The growth of the private land trust movement in the United States has often been cited as a premier example of Alexis de Tocqueville’s insight regarding the American genius for forming voluntary associations to achieve common goals, avoiding both the perils of hyper-individualism and an intrusive government. When done properly, these trusts or conservancies typify the best of what is sometimes called “free market” environmentalism.
Land trusts engage in entirely free-market transactions with willing landowners who are able to sell or donate the development rights on all or part of their land in return for compensation or favorable tax treatment. They grant a conservation easement to the land trust which is responsible for protecting the easement for generations to come.
Such easements can be for purposes of soil and water conservation, aesthetics, wildlife corridors or preservation of rural and agricultural life-or all of the above. The first land trust was established in 1891 in Massachusetts, by the landscape architect Charles Eliot, to preserve 20 acres of woodland. By 1950 there were still only 53 such trusts in 26 states. Today, there are similar trusts or conservancies in all 50 states, the District of Columbia, and Puerto Rico.
In 1951, The Nature Conservancy was incorporated as a nonprofit entity which, notwithstanding past controversy over some of its transactions, became the Ohio-class boomer of land trusts both nationally and internationally. The amazing growth of this institution, warts and all, has been chronicled by Bill Birchard in his informative book,
Nature’s Keepers: The Remarkable Story of How the Nature Conservancy Became the Largest Environmental Organization in the World (2005). Birchard is a journalist who covers both management and environmental issues. His book captures the meteoric growth and growing pains of this major institution of civil society.
The last 2005 National Land Trust Census, conducted by the Land Trust Alliance (LTA) documented the truly remarkable growth of these nonprofit institutions between 2000 and 2005 and their paramount role in America’s conservation movement.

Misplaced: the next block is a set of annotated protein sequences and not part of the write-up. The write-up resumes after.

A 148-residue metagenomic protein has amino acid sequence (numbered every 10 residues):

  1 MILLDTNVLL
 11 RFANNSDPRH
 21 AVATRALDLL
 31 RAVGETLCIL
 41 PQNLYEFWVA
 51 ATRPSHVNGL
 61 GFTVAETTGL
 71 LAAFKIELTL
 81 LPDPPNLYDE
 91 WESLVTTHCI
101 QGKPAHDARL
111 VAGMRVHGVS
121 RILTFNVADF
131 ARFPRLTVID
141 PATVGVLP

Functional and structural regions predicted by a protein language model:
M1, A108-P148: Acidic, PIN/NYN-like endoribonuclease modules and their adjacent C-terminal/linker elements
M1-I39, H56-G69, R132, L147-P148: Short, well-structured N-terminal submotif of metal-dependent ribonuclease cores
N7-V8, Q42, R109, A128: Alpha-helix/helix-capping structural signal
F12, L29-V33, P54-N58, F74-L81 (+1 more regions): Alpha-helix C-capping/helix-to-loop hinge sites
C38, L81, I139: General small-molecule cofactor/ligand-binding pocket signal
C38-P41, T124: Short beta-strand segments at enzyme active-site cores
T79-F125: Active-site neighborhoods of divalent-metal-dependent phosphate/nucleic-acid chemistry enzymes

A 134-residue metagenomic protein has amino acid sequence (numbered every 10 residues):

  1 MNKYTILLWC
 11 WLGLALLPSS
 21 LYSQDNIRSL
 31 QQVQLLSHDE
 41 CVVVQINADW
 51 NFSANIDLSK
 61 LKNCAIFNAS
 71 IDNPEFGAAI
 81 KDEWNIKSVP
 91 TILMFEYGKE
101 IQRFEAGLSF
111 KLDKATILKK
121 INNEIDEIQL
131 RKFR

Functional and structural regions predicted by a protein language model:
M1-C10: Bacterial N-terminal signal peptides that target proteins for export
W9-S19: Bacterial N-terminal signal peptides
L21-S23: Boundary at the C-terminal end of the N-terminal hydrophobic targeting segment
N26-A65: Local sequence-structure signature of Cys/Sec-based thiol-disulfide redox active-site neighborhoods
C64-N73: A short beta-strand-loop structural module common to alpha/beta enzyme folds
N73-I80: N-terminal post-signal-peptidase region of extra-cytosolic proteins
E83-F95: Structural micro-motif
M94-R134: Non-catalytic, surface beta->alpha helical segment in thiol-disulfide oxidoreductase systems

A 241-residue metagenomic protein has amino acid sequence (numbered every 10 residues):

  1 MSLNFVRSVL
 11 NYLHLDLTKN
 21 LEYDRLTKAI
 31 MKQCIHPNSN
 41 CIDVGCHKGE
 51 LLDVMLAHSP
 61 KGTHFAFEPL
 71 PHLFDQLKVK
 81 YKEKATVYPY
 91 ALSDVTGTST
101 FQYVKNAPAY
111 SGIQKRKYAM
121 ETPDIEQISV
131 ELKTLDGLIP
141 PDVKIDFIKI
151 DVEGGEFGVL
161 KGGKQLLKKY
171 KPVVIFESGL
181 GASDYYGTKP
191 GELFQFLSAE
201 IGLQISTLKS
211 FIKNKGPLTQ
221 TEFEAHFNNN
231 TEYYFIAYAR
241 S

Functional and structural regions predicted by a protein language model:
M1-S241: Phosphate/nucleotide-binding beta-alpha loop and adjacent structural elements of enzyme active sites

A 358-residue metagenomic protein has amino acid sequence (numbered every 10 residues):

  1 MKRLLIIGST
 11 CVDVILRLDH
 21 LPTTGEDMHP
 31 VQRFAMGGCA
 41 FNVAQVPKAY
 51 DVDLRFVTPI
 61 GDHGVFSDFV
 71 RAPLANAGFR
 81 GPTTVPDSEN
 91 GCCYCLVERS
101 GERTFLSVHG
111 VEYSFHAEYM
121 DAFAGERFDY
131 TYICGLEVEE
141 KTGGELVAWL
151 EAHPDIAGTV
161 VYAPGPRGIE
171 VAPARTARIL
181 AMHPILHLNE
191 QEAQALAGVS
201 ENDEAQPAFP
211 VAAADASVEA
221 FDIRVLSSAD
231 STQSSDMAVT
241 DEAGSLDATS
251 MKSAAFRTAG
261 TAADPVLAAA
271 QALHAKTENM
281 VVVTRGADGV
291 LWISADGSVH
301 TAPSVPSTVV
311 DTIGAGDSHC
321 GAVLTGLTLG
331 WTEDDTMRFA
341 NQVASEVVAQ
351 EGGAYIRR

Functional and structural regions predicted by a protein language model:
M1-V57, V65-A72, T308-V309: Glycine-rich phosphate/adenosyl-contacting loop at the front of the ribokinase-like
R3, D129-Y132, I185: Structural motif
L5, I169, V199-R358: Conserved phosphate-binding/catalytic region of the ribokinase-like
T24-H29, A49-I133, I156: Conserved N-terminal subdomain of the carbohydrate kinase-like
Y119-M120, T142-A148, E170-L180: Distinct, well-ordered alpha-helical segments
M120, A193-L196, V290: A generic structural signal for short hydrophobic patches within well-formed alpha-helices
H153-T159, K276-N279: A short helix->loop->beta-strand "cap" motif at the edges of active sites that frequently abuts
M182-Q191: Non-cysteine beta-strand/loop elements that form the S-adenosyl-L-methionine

That Census, released back in November 30, 2006, revealed amazing growth in this private-sector movement. Total acres conserved by local, state, and national trusts doubled to 37 million acres over those five years. According to LTA this was an area 16 ½ times the size of Yellowstone National Park. Moreover, the number of land trusts grew to 1,667, a 32 percent increase over the same period.
At the end of 2011, LTA released its new 2010 National Land Trust Census for the period from 2005 to 2010, which covers conservation work right through the depths of the Great Recession of 2008. Incredibly, the new data indicate that private land trusts protected 10 million acres over those five years, totaling 47 million acres-an area the size of Washington state. Wendy Koch of USA Today notes that this is a jump of 27 percent since 2005.
The new Census shows that, while the number of land trusts has stabilized, the number of active volunteers increased by 70 percent since 2005.
The land trust movement is not just buying land. It is also paying attention to monitoring its investment given its legal, fiduciary and tax obligations in terms of ongoing stewardship. So it is encouraging that between 2005 and 2010 trusts more than doubled the amount of funding they have dedicated to monitoring, stewardship and legal defense. This was backed up by almost a tripling of their operating endowments.
This writer is privileged to serve on the board of the Potomac Conservancy which operates in targeted areas in Virginia, Maryland and West Virginia with 12,200 acres now under easements. It has established a Stewardship Endowment just for these purposes. Conservation requires dedication and long time horizons which, in turn, require raising additional private support and contributions.
The strength of the conservancy movement, even amidst these hard economic times, is edifying both as an indication of the commitment of many Americans to stewardship and of the health of the nation’s civil society, private institutions and philanthropic spirit.
Back in 1835 Tocqueville observed that “Wherever at the head of some new undertaking you see the government in France, or a man of rank in England, in the United States you will be sure to find an association.”
May it ever be so.